Since Sunday is the first day of the week, the fourth day referred to Wednesday and the day of Preparation referred to Friday. The phrase “day of preparation” (or, “parasceve”), which refers to the day preceding the Sabbath on Saturday, is found in the Scriptures in Matthew 27:62; Mark 15:42; Luke 23:54; and John 19:14,31,42. All such instances unequivocally confirm that it refers to Friday.

On the rationale for fasting on these days, St. Peter of Alexandria, Patriarch of Alexandria until his martyrdom in 311 AD, explains: “On Wednesday because on this day the council of the Jews was gathered to betray our Lord; on Friday because on this day He suffered death for our salvation.” Likewise, the 1875 Catechism of Father Michael Müller adds: “This practice began with Christianity itself, as we learn from St. Epiphanius, who said: ‘It is ordained, by the law of the Apostles, to fast two days of the week.’”[2]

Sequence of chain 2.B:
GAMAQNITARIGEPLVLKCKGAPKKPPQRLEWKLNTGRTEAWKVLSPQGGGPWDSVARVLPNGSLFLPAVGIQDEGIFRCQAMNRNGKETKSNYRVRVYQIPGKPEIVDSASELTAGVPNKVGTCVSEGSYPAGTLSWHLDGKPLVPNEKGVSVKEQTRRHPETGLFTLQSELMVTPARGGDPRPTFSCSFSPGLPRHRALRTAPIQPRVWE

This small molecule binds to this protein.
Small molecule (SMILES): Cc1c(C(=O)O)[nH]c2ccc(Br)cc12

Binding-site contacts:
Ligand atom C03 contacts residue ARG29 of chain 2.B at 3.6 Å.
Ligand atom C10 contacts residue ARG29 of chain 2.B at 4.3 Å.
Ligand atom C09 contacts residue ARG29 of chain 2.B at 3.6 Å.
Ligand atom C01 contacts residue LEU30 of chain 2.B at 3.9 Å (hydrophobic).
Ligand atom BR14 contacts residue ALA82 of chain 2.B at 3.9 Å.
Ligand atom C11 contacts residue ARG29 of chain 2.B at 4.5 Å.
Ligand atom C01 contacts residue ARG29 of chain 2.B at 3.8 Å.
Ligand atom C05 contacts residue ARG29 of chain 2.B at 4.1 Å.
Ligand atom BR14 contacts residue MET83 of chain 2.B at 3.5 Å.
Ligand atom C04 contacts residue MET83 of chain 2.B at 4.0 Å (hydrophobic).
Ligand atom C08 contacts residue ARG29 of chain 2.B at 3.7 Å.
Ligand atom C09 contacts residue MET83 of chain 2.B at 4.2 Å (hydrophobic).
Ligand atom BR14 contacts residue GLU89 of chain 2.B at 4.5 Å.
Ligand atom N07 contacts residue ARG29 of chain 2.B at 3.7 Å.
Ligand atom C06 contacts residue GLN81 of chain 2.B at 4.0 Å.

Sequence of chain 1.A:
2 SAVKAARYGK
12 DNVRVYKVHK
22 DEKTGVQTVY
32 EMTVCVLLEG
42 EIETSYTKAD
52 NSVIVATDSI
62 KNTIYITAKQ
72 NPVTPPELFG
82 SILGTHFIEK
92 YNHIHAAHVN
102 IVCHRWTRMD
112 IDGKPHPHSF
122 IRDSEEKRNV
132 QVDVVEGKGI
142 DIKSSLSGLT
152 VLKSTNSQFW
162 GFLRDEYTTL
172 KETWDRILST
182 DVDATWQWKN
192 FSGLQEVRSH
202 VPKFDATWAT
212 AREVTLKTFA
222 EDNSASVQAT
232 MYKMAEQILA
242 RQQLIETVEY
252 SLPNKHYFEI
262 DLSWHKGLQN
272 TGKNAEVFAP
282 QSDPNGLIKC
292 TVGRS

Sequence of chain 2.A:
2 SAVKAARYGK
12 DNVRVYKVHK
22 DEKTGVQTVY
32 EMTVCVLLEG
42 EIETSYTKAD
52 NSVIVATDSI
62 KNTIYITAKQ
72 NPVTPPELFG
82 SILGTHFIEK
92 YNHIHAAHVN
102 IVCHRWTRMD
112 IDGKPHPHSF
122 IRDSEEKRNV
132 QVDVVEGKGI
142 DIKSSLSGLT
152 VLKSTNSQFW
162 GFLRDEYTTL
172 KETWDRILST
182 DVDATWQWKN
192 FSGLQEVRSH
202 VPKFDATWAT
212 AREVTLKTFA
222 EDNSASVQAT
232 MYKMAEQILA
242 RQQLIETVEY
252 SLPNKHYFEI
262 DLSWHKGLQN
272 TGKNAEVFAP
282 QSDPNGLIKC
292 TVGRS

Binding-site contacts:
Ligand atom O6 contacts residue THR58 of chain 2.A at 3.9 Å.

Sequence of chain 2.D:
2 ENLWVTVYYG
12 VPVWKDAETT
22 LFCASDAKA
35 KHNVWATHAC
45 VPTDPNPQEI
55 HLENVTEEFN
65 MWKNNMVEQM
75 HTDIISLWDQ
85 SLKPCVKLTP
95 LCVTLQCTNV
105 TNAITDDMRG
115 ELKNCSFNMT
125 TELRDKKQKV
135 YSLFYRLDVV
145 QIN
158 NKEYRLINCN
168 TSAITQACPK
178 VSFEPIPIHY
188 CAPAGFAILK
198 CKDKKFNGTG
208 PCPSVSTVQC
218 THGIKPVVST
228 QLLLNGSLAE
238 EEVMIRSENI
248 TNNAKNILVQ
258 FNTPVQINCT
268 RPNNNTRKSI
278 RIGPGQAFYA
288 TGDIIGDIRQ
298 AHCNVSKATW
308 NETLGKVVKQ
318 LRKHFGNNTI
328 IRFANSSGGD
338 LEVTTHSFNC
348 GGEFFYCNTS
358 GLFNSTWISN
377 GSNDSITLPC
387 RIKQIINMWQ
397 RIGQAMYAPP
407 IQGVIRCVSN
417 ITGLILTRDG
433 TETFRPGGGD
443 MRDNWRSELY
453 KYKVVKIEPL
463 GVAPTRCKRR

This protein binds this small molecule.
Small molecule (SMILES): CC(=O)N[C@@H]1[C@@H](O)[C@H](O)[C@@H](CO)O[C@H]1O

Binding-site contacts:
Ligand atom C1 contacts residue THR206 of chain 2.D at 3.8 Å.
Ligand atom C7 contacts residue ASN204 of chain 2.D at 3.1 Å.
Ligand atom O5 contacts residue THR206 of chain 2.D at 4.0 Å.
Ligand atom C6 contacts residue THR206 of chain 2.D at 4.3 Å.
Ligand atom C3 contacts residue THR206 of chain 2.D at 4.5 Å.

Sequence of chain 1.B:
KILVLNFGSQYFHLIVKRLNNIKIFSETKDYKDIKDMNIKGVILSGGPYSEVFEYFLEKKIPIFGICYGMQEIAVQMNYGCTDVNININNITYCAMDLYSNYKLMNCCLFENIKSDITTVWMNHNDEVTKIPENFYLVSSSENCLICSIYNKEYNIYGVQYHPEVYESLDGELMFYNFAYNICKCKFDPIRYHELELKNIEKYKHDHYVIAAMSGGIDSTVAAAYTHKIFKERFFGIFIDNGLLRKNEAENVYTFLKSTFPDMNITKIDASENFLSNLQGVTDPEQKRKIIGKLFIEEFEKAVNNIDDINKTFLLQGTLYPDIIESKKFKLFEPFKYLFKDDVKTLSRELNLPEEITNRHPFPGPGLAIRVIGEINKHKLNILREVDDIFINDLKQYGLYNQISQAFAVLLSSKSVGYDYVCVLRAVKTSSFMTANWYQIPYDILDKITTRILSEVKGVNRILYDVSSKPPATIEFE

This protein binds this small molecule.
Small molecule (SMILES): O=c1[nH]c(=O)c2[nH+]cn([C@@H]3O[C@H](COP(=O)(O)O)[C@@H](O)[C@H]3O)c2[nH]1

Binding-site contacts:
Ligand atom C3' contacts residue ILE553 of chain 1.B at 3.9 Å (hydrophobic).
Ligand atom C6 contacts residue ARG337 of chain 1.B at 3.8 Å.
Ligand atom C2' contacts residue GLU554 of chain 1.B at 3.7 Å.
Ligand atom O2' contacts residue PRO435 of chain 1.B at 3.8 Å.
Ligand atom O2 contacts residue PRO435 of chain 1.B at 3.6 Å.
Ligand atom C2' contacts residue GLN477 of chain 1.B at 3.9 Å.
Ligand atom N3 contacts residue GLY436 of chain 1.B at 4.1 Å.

Some places also added Saturday fasting, as noted by St. Francis de Sales who wrote, “The early Christians selected Wednesday, Friday and Saturday as days of abstinence.”[3]

Saturday fasting eventually became extended to the entire Church in the early 400s by Pope Innocent I, who wrote: “Reason shows most clearly that we should fast on Saturday, because it stood between the sadness [of Good Friday] and the joy [of Easter Sunday].”[4]